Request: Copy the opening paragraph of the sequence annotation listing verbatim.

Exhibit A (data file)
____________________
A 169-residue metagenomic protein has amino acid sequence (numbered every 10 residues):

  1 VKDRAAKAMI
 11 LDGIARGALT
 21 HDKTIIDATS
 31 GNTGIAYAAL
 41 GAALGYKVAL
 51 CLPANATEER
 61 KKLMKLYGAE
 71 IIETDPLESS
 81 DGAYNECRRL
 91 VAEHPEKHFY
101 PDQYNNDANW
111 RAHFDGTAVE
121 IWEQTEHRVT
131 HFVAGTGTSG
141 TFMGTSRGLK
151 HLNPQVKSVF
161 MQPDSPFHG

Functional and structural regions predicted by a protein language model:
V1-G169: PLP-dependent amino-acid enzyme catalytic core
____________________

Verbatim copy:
A 169-residue metagenomic protein has amino acid sequence (numbered every 10 residues):